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Canadian Historic Sites: Occasional Papers in Archaeology and History No. 18

A Campaign of Amateurs: The Siege of Louisbourg, 1745

by Raymond F Baker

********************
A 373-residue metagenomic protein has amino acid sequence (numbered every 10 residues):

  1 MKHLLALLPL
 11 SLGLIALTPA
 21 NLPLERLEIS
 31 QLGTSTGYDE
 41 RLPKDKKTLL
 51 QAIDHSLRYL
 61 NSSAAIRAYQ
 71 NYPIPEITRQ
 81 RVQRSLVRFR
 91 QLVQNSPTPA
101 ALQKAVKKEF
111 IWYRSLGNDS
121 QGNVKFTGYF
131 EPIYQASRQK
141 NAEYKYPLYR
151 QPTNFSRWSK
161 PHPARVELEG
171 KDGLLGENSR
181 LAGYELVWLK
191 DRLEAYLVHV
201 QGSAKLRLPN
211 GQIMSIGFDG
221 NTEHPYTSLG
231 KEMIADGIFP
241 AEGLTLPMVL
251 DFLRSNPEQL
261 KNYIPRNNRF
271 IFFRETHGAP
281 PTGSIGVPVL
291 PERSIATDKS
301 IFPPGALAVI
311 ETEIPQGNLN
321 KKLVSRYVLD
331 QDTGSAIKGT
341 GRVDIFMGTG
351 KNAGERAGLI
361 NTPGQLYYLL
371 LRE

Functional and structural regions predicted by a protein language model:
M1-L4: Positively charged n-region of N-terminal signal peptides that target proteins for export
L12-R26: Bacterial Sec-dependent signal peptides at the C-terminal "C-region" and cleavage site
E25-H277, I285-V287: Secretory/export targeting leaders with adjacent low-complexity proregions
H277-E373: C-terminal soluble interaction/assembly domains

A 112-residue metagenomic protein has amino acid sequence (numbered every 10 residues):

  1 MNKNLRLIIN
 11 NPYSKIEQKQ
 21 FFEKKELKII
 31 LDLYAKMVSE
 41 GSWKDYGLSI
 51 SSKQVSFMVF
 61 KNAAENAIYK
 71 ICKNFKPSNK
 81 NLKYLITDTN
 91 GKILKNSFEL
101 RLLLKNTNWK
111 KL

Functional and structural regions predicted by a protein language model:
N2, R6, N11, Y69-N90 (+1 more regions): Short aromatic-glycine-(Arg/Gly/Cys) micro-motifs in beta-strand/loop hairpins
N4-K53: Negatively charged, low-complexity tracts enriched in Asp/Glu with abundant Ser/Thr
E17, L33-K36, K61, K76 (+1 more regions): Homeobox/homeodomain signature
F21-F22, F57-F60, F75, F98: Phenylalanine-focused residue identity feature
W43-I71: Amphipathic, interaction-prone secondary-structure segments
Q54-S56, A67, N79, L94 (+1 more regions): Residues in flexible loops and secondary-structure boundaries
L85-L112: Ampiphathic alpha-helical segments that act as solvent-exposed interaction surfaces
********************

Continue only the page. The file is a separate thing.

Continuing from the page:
The following study of the 1745 siege of Louisbourg involved three months' research among the archival holdings of the Fortress of Louisbourg.1 It is not a comprehensive study, as time would not permit detailed examination of many phases of the siege deserving further investigation. The following are those phases which I feel are of particular significance, with the thought that subsequent research might be undertaken upon them: the New England vessels participating in the expedition; the provisions used by and the method of provisioning the New England forces during the siege; the relations between Warren and Pepperrell during the siege, as well as the nature and extent of army-navy co-operation; the state of the Louisbourg defences (both fortifications and armaments) prior to the siege; the extent of the disaffection of the Louisbourg garrison prior to the siege, and the influence the disaffection might have had on the final outcome and the provincial scouting parties sent out during the siege, with particular reference to the purposes intended, the results achieved, and the effect the scouting parties might have had on the final outcome of the campaign.

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